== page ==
Slowed by a five-game suspension his junior season after getting into an argument with his then-defensive coordinator for reportedly eating during a meeting, Scott experienced a rebirth his season campaign.
"The greatest blessing was the hiring of Jerry Kill, who is now at Northern Illinois. I was with him for one year and he gave me an opportunity, let me back onto the football team, and that's why I always give other people second opportunities and chances," Scott said. "I got suspended for an argument and that almost cost me my career. The greatest thing that ever happened to me was going to Southern Illinois, traveling the road I traveled. It built character, it made me hard on the outside. Not easily broken, not easily deterred."
"Love Can Overcome Hate"
But Detroit is home and Scott has never forgotten his roots. He purchased a plot of land near his grandmother's house to turn into a neighborhood playground, provided uniforms, cleats and gloves for Southeastern High in 2005, and most recently replaced stolen bleachers at his alma mater and helped ensure students had a homecoming.
"I asked them what they needed from me and we were able to get the bleachers and have a homecoming game. I was able to help them get whatever they need for a homecoming dance because I felt like that's part of the high school experience and they should be entitled to that, that should be a given," he said. "They go to school, they work hard, they play football, and they should have a homecoming game and a homecoming dance. It made me feel good to be able to help, to be in position to help, just to show the people that took the bleachers that we're not easily broken. With all the hate that they had — love can overcome hate all the time."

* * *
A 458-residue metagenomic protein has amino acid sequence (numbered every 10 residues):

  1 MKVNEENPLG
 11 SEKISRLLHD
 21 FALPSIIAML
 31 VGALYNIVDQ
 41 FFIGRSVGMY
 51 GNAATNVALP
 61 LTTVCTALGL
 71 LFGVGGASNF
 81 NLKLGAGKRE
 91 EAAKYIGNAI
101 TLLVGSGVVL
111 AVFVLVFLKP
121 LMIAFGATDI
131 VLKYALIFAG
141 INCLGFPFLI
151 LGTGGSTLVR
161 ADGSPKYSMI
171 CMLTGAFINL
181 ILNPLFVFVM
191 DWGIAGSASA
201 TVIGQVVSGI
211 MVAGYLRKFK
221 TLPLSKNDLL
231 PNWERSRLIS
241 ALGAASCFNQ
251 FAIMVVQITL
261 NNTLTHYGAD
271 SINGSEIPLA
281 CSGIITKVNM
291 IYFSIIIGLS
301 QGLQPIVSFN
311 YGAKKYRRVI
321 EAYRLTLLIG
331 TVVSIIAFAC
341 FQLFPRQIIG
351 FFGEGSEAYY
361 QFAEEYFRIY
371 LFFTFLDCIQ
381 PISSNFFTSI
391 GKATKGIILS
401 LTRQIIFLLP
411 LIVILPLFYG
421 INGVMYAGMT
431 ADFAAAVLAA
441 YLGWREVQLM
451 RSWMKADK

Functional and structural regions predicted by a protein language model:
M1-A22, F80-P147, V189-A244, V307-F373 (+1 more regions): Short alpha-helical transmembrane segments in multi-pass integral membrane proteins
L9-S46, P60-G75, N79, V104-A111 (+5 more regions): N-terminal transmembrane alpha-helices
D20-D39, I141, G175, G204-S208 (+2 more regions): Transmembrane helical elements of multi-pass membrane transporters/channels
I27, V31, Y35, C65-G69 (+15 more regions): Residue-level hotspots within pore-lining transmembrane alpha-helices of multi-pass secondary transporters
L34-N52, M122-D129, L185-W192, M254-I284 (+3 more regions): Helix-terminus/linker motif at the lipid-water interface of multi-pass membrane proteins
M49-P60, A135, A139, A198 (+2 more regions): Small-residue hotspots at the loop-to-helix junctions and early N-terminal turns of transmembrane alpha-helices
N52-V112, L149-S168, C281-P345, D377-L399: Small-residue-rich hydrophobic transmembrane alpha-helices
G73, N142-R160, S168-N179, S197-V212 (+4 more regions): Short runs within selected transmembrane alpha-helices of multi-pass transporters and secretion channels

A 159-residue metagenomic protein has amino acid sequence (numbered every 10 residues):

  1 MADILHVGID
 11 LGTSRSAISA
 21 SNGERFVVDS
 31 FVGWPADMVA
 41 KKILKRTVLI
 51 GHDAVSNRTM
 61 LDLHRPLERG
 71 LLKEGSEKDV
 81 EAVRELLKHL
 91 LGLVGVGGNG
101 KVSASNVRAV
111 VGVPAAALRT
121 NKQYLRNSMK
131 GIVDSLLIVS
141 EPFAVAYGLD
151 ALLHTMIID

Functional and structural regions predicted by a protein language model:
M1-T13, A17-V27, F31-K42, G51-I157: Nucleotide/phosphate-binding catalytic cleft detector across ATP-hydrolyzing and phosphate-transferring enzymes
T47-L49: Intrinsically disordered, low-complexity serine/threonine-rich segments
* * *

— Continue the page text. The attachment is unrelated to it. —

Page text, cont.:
There is a fascinating dichotomy within Bart Scott. He is full of rage and full of joy, a man who's experienced great ups and turbulent downs. He'll have a party of 90 cheering him on at Ford Field and he says his mom made sure all paid for their tickets back in July. The Lions might call Detroit home, but Scott says they just play there.
"It's going to be hell to pay. That's my house — they're just occupying it," he said. "Detroit is my house, my city, my fans, my people, so I have to always put a show on for my people. And I'm sure David Harris, Braylon Edwards and Vernon Gholston will be right behind me, so I won't go there empty-handed and I have my goons and my squad behind me as well because they know how important it is for me.
"So Detroit, sorry, but I got to do it."